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» Scarleteen Boards: 2000 - 2014 (Archive) » SCARLETEEN CENTRAL » Sexual Ethics and Politics » PSA too risqué?

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Author Topic: PSA too risqué?
orca
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A television news station in Washington, DC, will be airing a two-part series on breast cancer, including how to do a breast self-exam. The series will show two women as they perform self-exams, no blurring at all, in order for viewers to see exactly how a self-exam should be done. The fact that the women's breasts will not be blurred at all has caused a stir among some watchdog groups, who worry it's just a stunt for higher ratings during Fall "sweeps." Read the whole story here.

What do you all think of this? Is the watchdog group making a big stink over an important public awareness message? Should the station be allowed to show these unblurred images of women's breasts (one of whom is a cancer survivor herself and found out early by doing a breast self-exam)?

Personally, I'm not a fan of the FCC, and I'm not a fan of the watchdog group that's complaining. As the article says, many women don't know how to do a breast self-exam, or even know that they should be performing them once a month the week after menstruation, starting when you turn 20. Might it be a gimmick for ratings? Possibly. Or the network may have decided to show it at that time when they assumed more people might be tuning in to their TV station so that they can get the word out to as many people as possible. I also think it's pretty absurd that we're okay seeing partially clothed women and men when it's in a sexual context that objectifies and fetishizes them, but not when it's for an important reason like raising awareness about breast cancer. What about all of you? How do you feel about this?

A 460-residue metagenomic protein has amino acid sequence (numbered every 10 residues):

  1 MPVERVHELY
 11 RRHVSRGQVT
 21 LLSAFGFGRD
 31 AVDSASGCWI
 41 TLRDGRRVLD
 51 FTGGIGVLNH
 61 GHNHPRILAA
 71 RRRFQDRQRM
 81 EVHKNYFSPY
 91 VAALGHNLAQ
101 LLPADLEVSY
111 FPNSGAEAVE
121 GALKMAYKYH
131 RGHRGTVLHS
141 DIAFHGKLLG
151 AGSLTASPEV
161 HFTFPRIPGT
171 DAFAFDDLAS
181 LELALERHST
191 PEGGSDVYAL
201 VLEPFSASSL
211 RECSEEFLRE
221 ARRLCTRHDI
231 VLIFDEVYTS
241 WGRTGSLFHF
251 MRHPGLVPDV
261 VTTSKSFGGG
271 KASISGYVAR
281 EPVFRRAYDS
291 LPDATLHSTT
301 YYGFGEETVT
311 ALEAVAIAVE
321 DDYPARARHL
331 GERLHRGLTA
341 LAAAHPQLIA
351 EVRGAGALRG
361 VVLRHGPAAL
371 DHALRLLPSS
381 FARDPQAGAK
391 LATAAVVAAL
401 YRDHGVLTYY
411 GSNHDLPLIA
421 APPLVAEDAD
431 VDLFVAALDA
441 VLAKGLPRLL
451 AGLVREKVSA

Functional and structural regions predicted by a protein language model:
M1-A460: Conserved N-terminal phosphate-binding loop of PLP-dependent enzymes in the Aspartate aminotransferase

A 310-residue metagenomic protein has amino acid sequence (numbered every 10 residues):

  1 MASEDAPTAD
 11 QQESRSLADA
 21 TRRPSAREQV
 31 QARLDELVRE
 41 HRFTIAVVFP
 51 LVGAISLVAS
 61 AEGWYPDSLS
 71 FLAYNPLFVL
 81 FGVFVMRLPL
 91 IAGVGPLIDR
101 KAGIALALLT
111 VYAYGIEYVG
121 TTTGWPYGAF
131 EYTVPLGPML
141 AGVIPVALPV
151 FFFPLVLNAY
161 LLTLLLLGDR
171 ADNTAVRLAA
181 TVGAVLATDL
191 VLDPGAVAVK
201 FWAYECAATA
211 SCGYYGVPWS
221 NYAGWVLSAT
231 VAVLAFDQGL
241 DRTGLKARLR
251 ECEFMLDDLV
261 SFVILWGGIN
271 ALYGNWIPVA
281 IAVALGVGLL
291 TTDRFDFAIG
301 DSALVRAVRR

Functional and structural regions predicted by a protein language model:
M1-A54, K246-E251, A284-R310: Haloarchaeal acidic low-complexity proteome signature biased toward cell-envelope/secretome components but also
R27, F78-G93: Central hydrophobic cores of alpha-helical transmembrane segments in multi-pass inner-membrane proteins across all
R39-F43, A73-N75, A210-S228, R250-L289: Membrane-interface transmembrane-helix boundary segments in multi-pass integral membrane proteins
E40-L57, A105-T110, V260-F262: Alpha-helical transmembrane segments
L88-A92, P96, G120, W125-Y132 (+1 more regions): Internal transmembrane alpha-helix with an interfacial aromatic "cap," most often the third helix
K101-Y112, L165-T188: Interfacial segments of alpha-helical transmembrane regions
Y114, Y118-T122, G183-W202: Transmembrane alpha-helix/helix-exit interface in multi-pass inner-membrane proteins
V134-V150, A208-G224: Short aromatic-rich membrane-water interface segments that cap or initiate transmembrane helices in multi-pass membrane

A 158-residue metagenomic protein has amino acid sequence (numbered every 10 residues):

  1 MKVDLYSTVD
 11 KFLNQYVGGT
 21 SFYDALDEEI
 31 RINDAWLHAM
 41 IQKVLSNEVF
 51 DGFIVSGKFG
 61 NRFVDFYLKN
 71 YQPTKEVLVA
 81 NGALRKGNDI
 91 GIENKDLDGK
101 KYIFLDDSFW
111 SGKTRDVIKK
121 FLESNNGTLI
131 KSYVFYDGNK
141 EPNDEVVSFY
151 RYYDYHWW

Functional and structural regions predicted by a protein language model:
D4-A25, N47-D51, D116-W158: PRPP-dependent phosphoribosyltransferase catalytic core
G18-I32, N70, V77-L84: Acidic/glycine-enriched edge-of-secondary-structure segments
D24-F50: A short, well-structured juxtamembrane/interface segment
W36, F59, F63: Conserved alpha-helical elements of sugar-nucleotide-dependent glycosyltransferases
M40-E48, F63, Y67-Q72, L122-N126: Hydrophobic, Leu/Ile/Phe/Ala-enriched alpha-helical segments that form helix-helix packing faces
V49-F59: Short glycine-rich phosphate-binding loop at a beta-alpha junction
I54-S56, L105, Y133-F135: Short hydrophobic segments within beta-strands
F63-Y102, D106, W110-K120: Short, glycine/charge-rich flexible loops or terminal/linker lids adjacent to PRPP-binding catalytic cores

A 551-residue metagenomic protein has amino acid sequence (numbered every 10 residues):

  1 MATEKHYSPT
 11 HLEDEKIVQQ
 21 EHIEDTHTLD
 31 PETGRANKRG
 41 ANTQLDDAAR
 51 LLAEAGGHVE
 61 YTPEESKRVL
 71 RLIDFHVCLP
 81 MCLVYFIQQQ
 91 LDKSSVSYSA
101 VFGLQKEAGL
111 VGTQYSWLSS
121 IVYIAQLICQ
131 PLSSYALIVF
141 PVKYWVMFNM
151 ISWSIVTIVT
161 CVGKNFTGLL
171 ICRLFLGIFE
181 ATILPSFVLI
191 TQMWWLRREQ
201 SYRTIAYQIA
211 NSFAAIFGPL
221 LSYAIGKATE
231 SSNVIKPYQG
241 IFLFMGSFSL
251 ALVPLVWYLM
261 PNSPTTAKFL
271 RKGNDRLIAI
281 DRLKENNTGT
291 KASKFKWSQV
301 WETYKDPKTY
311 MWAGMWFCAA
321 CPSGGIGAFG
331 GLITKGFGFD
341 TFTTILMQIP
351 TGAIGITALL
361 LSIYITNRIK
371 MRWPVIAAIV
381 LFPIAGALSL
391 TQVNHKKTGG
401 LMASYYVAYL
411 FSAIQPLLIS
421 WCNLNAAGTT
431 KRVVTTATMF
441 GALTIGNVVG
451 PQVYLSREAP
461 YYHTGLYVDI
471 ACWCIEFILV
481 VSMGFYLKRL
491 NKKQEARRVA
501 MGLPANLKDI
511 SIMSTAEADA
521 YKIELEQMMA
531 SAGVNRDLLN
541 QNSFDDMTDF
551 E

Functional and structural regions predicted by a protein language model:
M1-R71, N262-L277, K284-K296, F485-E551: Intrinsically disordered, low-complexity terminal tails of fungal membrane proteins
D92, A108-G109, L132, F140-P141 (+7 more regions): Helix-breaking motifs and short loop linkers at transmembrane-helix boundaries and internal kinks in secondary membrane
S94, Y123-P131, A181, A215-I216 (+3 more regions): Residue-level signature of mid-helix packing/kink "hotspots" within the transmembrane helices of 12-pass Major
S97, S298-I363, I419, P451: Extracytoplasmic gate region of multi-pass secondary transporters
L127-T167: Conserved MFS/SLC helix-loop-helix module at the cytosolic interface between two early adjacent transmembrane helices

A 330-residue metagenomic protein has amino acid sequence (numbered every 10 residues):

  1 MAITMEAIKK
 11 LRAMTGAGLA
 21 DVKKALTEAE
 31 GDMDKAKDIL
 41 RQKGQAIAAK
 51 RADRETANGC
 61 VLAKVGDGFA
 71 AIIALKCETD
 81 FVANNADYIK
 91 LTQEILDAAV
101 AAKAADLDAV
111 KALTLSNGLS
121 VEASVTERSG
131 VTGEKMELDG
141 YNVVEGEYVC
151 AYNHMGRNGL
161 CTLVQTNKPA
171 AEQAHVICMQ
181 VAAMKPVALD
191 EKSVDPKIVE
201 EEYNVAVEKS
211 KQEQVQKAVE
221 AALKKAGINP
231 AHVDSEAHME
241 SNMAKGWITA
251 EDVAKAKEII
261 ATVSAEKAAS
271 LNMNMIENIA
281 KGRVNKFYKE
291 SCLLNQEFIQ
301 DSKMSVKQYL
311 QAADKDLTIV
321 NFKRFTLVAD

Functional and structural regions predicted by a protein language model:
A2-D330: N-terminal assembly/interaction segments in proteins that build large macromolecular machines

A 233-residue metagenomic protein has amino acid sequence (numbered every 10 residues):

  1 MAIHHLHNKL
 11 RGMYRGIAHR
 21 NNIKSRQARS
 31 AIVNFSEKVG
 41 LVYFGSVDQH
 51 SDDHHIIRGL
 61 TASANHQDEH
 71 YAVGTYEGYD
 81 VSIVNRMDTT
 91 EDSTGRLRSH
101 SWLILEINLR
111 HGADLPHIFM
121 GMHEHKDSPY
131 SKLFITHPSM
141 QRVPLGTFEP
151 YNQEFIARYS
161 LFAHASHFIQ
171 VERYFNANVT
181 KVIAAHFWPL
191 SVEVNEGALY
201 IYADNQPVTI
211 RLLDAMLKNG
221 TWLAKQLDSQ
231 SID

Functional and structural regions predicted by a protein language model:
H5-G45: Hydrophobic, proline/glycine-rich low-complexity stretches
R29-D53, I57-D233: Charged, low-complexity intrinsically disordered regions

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Listen, strange women lyin' in ponds distributin' swords is no basis for a system of government. Supreme executive power derives from a mandate from the masses, not from some farcical aquatic ceremony.--Monty Python and the Holy Grail

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September
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My very obvious reaction to this is: Duh. Of course they should be able to show how a breast-self exam works.

Mind, I spent the last eight years living in Europe, where naked breasts on daytime TV are nothing new, and no one cares. I'm always a little surprised when I am reminded how much different things are here.

The bottom line is that breasts really should be a body part like any other. And this isn't about sex, this is about health care. No one is going to watch a program about breast cancer and self-exams and get really turned on by it (or be really damaged by it, for that matter).

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Johanna
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"The question is not who will let me, but who is going to stop me." -Ayn Rand

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Ecofem
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I agree with Joey that this is a good idea and about health, not sex... however, I also think you make a good point about ratings, orca.

My fitness center had hands-on models of what healthy versus unhealthy cervixes look and feel like, which I thought was so neat!! However, it also made me aware of how much more I had to learn despite being pretty well-informed. We really need more of this stuff in the US, which starts with getting over the Puritian attitude about nudity (which probably wasn't even as "Puritianic" as we think it was.)

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orca
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Just to clarify, I don't know if it is about ratings, and even if it is, I don't care so long as they are raising awareness. The watchdog group, however, thinks it's all just a bid to get higher ratings.